Swapping selection for value turns out not to be much of a tradeoff. Customers may think they want variety, but in reality too many options can lead to shopping paralysis. "People are worried they'll regret the choice they made," says Barry Schwartz, a Swarthmore professor and author of The Paradox of Choice. "People don't want to feel they made a mistake." Studies have found that buyers enjoy purchases more if they know the pool of options isn't quite so large. Trader Joe's organic creamy unsalted peanut butter will be more satisfying if there are only nine other peanut butters a shopper might have purchased instead of 39. Having a wide selection may help get customers in the store, but it won't increase the chances they'll buy. (It also explains why so often people are on their cellphones at the supermarket asking their significant other which detergent to get.) "It takes them out of the purchasing process and puts them into a decision-making process," explains Stew Leonard Jr., CEO of grocer Stew Leonard's, which also subscribes to the "less is more" mantra.Trader Joe's spends a lot then on figuring out the best few items to stock.
But what about all those other pesky choices where you can't control your impulses? Oh, if only I could stop wasting time on the web, texting while driving, spending too much.... Ah.
Dan Nainan can’t trust himself to work at his computer without clicking on distractions, so he uses an Internet-blocking program to shut down his Web access twice a day.Markets interpret deadweight losses as profit opportunities, with entrepreneurs routing around the inefficiency. In the world outside the blackboard.
“I’m sorry, but try as I might, I could never, ever do this on my own,” said the New York City comedian who’s struggling to finish a book. “I wish I could, but I just don’t have the discipline.”
Nainan’s system of two, two-hour blocks is one example of how Americans are trying to control their impulses using technology that steps in to enforce good behavior.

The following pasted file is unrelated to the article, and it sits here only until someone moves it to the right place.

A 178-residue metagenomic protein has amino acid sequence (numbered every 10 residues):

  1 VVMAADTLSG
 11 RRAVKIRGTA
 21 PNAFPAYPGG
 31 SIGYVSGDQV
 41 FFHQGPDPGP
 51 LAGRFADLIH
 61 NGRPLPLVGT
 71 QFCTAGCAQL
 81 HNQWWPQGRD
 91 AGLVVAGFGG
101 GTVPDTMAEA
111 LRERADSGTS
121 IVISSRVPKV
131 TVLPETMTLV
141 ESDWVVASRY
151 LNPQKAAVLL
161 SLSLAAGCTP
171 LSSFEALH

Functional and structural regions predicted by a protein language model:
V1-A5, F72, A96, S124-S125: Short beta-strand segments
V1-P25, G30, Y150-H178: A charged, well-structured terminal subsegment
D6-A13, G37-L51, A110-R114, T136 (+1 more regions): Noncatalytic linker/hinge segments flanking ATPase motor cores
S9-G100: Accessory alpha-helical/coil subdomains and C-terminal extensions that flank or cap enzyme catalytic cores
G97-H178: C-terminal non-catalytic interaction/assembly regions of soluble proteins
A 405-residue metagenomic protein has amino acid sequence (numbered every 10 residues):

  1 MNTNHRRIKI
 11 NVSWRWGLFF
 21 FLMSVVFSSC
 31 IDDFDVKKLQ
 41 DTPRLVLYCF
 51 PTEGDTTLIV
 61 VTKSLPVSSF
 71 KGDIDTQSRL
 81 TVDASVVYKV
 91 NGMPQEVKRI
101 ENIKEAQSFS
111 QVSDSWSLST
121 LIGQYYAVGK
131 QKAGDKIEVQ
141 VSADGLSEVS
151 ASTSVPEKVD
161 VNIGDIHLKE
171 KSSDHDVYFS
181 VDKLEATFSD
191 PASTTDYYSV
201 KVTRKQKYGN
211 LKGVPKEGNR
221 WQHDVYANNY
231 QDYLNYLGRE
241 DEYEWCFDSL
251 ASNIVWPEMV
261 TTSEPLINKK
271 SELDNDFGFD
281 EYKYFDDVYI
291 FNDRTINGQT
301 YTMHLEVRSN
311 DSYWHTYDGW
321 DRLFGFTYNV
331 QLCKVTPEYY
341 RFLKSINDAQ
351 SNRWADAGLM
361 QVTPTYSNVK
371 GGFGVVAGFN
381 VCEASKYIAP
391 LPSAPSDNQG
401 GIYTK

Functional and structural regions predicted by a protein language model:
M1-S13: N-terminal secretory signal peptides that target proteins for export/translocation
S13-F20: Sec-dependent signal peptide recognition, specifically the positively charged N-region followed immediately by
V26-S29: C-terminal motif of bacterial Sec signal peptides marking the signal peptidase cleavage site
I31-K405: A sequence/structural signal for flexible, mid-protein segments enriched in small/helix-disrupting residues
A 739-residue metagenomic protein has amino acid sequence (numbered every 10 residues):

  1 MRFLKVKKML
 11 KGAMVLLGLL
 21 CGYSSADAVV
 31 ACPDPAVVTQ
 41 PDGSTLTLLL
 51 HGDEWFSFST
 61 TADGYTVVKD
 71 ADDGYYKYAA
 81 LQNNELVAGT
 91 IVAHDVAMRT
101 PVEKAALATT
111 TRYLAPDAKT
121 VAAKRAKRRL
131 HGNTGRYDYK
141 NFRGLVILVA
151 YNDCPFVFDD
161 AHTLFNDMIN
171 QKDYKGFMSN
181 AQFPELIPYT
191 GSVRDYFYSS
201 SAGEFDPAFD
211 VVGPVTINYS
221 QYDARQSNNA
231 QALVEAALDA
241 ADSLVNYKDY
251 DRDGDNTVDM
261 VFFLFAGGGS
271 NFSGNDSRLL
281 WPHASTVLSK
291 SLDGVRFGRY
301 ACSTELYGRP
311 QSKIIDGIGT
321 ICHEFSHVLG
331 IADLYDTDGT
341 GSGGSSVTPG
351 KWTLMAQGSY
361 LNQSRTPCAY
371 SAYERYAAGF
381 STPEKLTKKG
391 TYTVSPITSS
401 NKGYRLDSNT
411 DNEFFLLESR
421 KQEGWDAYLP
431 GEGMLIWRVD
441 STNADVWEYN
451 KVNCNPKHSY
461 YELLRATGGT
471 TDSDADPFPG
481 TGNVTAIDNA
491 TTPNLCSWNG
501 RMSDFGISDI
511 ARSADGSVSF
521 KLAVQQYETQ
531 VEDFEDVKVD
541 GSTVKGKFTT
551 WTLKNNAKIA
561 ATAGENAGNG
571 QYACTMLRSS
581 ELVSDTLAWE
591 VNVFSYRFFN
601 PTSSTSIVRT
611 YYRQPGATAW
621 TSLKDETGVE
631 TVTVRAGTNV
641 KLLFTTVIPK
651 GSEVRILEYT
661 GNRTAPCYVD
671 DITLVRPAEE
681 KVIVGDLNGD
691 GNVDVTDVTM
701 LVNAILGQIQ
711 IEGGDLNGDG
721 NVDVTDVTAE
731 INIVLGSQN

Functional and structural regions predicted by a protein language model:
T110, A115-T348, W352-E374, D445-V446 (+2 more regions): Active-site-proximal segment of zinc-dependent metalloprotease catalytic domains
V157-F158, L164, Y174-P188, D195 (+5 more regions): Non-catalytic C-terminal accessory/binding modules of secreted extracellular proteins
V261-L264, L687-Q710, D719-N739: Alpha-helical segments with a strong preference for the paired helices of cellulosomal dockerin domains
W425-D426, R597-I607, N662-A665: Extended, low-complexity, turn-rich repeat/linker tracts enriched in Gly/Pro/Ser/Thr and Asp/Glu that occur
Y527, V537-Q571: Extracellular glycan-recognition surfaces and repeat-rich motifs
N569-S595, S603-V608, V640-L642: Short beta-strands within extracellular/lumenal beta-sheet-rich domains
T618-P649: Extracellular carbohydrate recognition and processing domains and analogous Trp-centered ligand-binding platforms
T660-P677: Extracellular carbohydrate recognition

With the new year days away, many tools are now available to help people stay in line, including a GPS-enabled app that locks down texting once a car gets rolling and a program that cuts off credit-card spending. Another device monitors your workout and offers real-time voice feedback.
Have we entered an era in which electronics serve as mother, cop and coach because we can’t manage our own desires?
Yep, said Ann Mack, a trend-watcher for JWT Intelligence, an arm of the marketing giant. She named “outsourcing self-control” and “de-teching” as two top trends for the new year.
Update: And via @acoyne, an ignition interlock app for your phone to stop drunken posting to social networks.
Mobile developer Imperial Penguin is announcing the release of Social Interlock 1.0, a new app for iOS and Android devices that is designed to make the morning after a heavy night of drinking just a little less stressful. When you replace the official Facebook, Myspace, and Twitter apps on your phone with this app, you can lock yourself out if the app determines that you are too intoxicated to post your status and/or message your friends responsibly.It costs $0.99.
The app works by requiring the user to take a simple motor skills test when they are sober. After the sober test is taken, the user can lock the app to prevent themselves from accessing the three supported social networks. In order to unlock the app, and gain access, the motor skills test must be taken again and a score of near the sober amount must be earned. The difficulty of passing the test can be adjusted in the options, so each user can adjust the app for their specific tolerances.